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Climate change may make properties along the River Murray uninsurable by 2030
Monteith, White Sands, Jervois and Wellington are among areas where the risk of flooding may force homeowners into difficult decisions, the Climate Council says.
Hundreds of homeowners along the Lower Murray may be unable to insure their properties by 2030 unless action is taken to address climate change.
More than 550 properties at Monteith, White Sands, Jervois, Wellington and Wellington East will be at high risk of river flooding by 2030, according to research by risk assessment firm Climate Valuation.
About 400 more properties, including on both sides of Murray Bridge, could face a medium risk.
That’s not to say that floods would definitely occur.
But the damage expected to be caused by flooding in an average year would be more than one per cent of the properties’ replacement cost, for those in the high-risk category.
At that point, many insurance companies would refuse to insure those properties, the non-profit Climate Council suggested; and companies which agreed to offer insurance would charge premiums so high that most households would not be able to afford it.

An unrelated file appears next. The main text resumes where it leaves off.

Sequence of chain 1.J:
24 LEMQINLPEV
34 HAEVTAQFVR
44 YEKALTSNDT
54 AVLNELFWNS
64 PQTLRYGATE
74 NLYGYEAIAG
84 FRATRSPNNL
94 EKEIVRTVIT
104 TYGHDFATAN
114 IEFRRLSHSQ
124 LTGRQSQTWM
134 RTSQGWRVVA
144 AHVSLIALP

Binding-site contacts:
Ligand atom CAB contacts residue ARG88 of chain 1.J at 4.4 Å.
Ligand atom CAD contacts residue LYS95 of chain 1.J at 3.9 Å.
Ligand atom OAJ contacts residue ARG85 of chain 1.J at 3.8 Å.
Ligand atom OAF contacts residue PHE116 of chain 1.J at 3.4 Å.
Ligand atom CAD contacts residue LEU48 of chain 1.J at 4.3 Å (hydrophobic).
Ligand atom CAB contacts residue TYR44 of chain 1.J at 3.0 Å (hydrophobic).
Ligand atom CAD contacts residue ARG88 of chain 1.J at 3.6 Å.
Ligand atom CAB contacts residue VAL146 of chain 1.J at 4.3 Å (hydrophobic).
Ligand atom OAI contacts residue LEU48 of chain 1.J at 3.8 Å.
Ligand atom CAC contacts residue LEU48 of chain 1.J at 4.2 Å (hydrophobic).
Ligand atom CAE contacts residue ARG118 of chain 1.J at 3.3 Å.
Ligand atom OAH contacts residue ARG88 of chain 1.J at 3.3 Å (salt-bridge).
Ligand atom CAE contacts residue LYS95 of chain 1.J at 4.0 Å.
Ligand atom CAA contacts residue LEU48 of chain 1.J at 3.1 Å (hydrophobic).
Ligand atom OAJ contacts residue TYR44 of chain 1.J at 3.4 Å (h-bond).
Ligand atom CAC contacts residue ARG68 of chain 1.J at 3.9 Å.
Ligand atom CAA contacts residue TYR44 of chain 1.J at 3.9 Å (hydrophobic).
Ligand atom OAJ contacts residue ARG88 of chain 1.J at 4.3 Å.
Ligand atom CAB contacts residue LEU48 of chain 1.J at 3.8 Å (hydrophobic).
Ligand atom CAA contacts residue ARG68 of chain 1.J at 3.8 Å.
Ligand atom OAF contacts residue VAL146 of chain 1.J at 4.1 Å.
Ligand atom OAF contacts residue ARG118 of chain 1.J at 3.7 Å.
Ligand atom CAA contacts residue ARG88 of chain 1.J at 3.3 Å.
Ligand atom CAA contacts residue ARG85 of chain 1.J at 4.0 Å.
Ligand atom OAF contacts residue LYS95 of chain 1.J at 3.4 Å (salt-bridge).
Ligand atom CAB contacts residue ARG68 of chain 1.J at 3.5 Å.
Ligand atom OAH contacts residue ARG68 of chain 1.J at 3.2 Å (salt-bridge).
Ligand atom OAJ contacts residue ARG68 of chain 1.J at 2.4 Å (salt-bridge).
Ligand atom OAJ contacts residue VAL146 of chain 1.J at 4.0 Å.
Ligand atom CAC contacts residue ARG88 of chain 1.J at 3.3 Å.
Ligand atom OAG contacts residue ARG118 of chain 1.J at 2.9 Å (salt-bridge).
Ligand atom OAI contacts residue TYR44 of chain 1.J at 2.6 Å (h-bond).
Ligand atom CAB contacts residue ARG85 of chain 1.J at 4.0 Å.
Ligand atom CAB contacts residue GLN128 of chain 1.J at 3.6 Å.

Climate Valuation CEO Karl Mallon encouraged property owners to think about the risks extreme weather might pose in future, and to seek guidance specific to their properties.
“Insurers and banks are already quantifying the risks from climate change,” he said.
“It’s essential that Australians inform themselves about these risks to their safety and financial wellbeing, which are well known to financial institutions and governments.”
The risk of extreme weather could be reduced by governments taking strong, effective action to slow down climate change, Climate Council CEO Amanda McKenzie suggested.
That would include replacing coal, oil and gas – which make up most of Australia’s greenhouse gas emissions – with renewable energy.
The research, commissioned by the Climate Council earlier this month, was presented as a national map of at-risk suburbs and localities.
The Climate Council was established by former Australian of the Year Tim Flannery and others in 2013 after the federal government, under newly elected Prime Minister Tony Abbott, abolished the government-funded Climate Commission.
View the climate risk map: www.climatecouncil.org.au.
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